Tuesday, December 8, 2015

On the ground at #COP21: the Good, the Bad, and the Ugly … so far | GreenWorld

The nuclear industry is well-represented inside the conference hall; anti-nuclear groups haven’t been allowed to set up information booths.

Last Saturday, December 5, two NIRS staff arrived in Paris and joined anti-nuclear colleagues from across Europe for the United Nations climate conference. Officially, this is the 21st Conference of Parties on climate, or COP 21 for short. All year, we have been working as part of the Don’t Nuke the Climate coalition, preparing to mobilize thousands to COP 21 under the nuclear-free, carbon-free banner we flew at the People’s Climate March in New York City last year. That march was, in fact, the first wave of grassroots mobilization to fight for a strong, legally binding climate treaty. Especially with the conference happening in the most nuclearized country in the world, we’ve expected a major push to turn climate action into a feeding trough for poison power. And our expectations have not been disappointed.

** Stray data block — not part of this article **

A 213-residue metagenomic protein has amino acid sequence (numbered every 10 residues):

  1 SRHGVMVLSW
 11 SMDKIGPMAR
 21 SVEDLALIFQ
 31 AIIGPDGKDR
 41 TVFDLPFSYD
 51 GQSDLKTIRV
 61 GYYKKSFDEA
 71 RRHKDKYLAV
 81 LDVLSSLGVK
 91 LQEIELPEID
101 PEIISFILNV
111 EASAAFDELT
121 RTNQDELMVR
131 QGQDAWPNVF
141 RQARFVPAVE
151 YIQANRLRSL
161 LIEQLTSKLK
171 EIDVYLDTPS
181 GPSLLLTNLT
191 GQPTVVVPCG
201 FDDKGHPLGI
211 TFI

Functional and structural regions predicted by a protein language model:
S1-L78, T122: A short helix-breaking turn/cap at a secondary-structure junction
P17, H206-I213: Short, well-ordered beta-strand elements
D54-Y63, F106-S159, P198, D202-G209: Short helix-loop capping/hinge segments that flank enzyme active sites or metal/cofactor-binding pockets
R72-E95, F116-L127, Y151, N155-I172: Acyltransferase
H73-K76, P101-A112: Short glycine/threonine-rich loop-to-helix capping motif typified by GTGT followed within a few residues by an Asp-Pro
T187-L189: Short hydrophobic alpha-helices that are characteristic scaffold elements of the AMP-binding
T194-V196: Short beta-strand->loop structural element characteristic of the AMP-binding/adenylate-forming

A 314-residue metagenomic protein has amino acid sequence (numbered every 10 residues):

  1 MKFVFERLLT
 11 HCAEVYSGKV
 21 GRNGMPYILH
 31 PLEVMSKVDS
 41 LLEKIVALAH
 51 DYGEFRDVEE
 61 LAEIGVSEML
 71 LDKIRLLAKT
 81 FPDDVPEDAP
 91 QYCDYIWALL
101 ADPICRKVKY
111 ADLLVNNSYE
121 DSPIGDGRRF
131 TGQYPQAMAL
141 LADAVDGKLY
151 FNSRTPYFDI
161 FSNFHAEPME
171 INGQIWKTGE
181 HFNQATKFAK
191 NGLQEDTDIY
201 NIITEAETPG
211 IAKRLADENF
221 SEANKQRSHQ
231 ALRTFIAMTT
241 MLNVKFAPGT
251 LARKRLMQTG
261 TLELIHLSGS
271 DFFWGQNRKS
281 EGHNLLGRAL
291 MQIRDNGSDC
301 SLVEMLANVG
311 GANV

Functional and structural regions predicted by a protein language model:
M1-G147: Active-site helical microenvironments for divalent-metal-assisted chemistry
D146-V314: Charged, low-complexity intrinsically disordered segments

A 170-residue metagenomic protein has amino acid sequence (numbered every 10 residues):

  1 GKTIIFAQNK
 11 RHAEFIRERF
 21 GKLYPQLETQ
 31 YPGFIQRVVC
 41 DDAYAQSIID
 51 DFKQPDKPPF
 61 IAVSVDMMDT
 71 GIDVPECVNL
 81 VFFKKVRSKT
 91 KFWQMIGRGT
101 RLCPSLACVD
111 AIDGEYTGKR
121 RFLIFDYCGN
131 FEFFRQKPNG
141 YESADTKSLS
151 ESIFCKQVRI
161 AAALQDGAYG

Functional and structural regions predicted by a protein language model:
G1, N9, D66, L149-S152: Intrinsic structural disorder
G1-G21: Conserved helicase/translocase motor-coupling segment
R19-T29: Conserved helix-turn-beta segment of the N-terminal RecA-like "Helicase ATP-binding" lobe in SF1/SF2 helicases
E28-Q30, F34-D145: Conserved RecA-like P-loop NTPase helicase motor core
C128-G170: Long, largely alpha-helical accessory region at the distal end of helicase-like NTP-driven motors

The good news so far is that nuclear is not even mentioned in the drafts of the climate agreement presented over the last several days. There have been enough countries opposed to nuclear for there to be zero consensus on what to say about it: not a solution, not a problem, no clear direction at all. That might sound good, and is better than an agreement that promotes nuclear power.
But you wouldn’t know that by actually attending the COP. The nuclear industry and its governmental allies in the U.S., France, and elsewhere are here in force–with exhibit booths and events promoting nuclear power as a climate solution–whereas no explicitly anti-nuclear groups have been allowed to have an exhibit booth or hold an official event. Those decisions were made before the prohibition on public protests after the horrible violence on November 13 that have dampened the voice of protest outside the UN conference grounds. But they underscore the influence of corporate sponsors at the COP–like Electricite de France (EDF), the largest nuclear power company in the world. The industry is desperately trying to make itself seem relevant in the face of global stagnation, and avoid accelerating into rapid decline...
more: On the ground at COP 21: the Good, the Bad, and the Ugly … so far | GreenWorld

more images from @NIRSnet twitter feed:

No comments:

Post a Comment